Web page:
Until it becomes clear what emerges from any Hamas-Fatah agreement, experts concur that the Obama administration should step back from Middle East peacemaking for now.
WASHINGTON — The best move for the Obama administration on the Middle East peace front may be to take a few steps back.
That’s what some observers are advising in the wake of the collapse of Israeli-Palestinian negotiations.
The Palestinian unity talks mean that President Obama and U.S. Secretary of State John Kerry have little choice but to to take a wait-and-see approach, according to Israeli and American experts.
“The time has to be taken to see if the Fatah and Hamas reunification takes place,” said Michael Oren, who until last year served as Israel’s ambassador to Washington. “If it does succeed, we will be in one place. If it does not, we will be in a different place.”
The agreement signed last week between the Fatah-led Palestine Liberation Organization and Hamas sets a five-week deadline to come up with an interim government that in turn would set the stage for new elections.
“If they are seriously interested to see what of value could emerge to reconstitute the process, then all they can do is monitor,” Aaron David Miller, a veteran U.S. peace negotiator and now a vice president at the Wilson Center think tank, said of the Obama administration.
Obama himself suggested that a break from the process may be necessary.
“There may come a point at which there just needs to be a pause and both sides need to look at the alternatives,” he said from South Korea, a leg on his Asia trip.
Israel suspended talks with the Palestinians in the wake of the agreement. The Israeli government insisted that Palestinian Authority President Mahmoud Abbas could not negotiate with Israel while uniting with Hamas, which is committed to Israel’s destruction.
The integration of Hamas into Palestinian governance would be problematic, the experts agreed, although there were differences as to what would be acceptable outcomes and what outcomes would further undercut the prospects for returning to the peace process.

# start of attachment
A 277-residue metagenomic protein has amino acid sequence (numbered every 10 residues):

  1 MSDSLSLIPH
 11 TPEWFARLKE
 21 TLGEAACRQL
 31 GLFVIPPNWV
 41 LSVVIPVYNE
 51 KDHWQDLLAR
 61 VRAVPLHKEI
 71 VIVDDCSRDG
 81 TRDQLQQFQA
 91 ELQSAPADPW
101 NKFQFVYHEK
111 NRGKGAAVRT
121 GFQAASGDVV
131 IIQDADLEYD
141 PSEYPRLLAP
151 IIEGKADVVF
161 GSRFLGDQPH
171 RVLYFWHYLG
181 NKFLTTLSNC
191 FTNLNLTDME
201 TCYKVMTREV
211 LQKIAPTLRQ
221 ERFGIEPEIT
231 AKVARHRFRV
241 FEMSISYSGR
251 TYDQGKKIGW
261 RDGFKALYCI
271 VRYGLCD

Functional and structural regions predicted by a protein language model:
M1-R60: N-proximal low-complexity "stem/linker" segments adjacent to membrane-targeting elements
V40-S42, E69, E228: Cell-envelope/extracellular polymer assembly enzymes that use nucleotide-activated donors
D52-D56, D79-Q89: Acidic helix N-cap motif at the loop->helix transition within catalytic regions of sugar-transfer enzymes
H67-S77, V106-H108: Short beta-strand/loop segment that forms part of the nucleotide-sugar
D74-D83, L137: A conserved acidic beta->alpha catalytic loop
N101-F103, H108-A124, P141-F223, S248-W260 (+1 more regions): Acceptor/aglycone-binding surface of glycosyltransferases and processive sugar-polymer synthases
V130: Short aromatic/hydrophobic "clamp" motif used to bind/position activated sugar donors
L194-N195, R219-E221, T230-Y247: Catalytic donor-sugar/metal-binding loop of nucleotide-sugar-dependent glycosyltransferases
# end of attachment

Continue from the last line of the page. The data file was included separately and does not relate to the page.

“Right now, all they can do is sit back and watch and see if there emerges a Palestinian technocrat government,” said Yossi Alpher, an Israeli strategic affairs analyst and adviser on peace talks to past Israeli governments.
Alpher said that a government of technocrats without direct Hamas involvement but with its backing would allow the Obama administration to pressure Israel to get back into talks. He noted that Israel technically is negotiating not with the Palestinian Authority but with the PLO, which under this formula would not have a Hamas component.
Miller said such arrangements would amount to a “winks and nods” arrangement that Israeli Prime Minister Benjamin Netanyahu would likely be loath to accept.
“I don’t know to what degree this Israeli government is willing to accommodate itself to winks and nods,” he said.
The Palestinians say they are still committed to negotiations with Israel, which were supposed to have ended on Tuesday with an agreement of some sort. But Israeli officials say that a Hamas role in the Palestinian government in any capacity is unacceptable.
“It does not matter to Israel if the Palestinians establish a technocratic government to serve as a front that will say all the right things,” Ron Dermer, Israel’s U.S. ambassador, said Monday in an address here to the Anti-Defamation League’s annual National Leadership Summit. “If Hamas is in the back office, Israel will not be at the negotiating table.”
Jonathan Schanzer, a vice president at the Foundation for Defense of Democracies who has written extensively on the Palestinian Authority, said it would be critical for the United States to encourage and maintain lower-level Israeli-Palestinian contacts, particularly in terms of security cooperation.
“There’s been good security cooperation,” Schanzer said. “There’s an understanding on both sides about how each society functions, there’s a modus vivendi. I would expect things to drop back down to that level.”
Ziad Asali, the president of the American Task Force on Palestine, also said that maintaining low-level contacts was critical, if only to better prepare the ground for the resumption of talks.
“One of the problems they never paid much attention to is Plan B, what to do if people fail,” he said. “What should be Plan B is improving conditions for Palestinians on the ground.”
Asali said it includes plans already underway to increase outside investment in the Palestinian economy and facilitating new elections, which have not taken place since 2006.
Heather Hurlburt, a senior fellow for national security at Human Rights First, said Kerry ultimately could make good on a threat he made in a private meeting over the weekend to hand the sides a framework agreement and leave it up to them to take the next steps.
“There is a set of parameters an American leader could present publicly to both sides and say, ‘We know this is hard for you to swallow, how about your people vote on them,’ ” she said.
Oren said if anything, the Obama administration should avoid delving into far-reaching recommendations, arguing that its tough line on Israeli settlement building had undercut the process.
“One thing that can be done is stop making statements that increasingly narrow the latitude of negotiators on both sides,” the former Israeli envoy said.
“By equating longstanding Jewish neighborhoods in Jerusalem like Gilo with outlying settlements like Yizhar, Washington is putting immense pressure, is limiting the latitude of Prime Minister Netanyahu to show greater flexibility. It strengthens the extreme right wing in Israel. It also limits Mahmoud Abbas’ latitude because he can’t be less Palestinian than the White House.”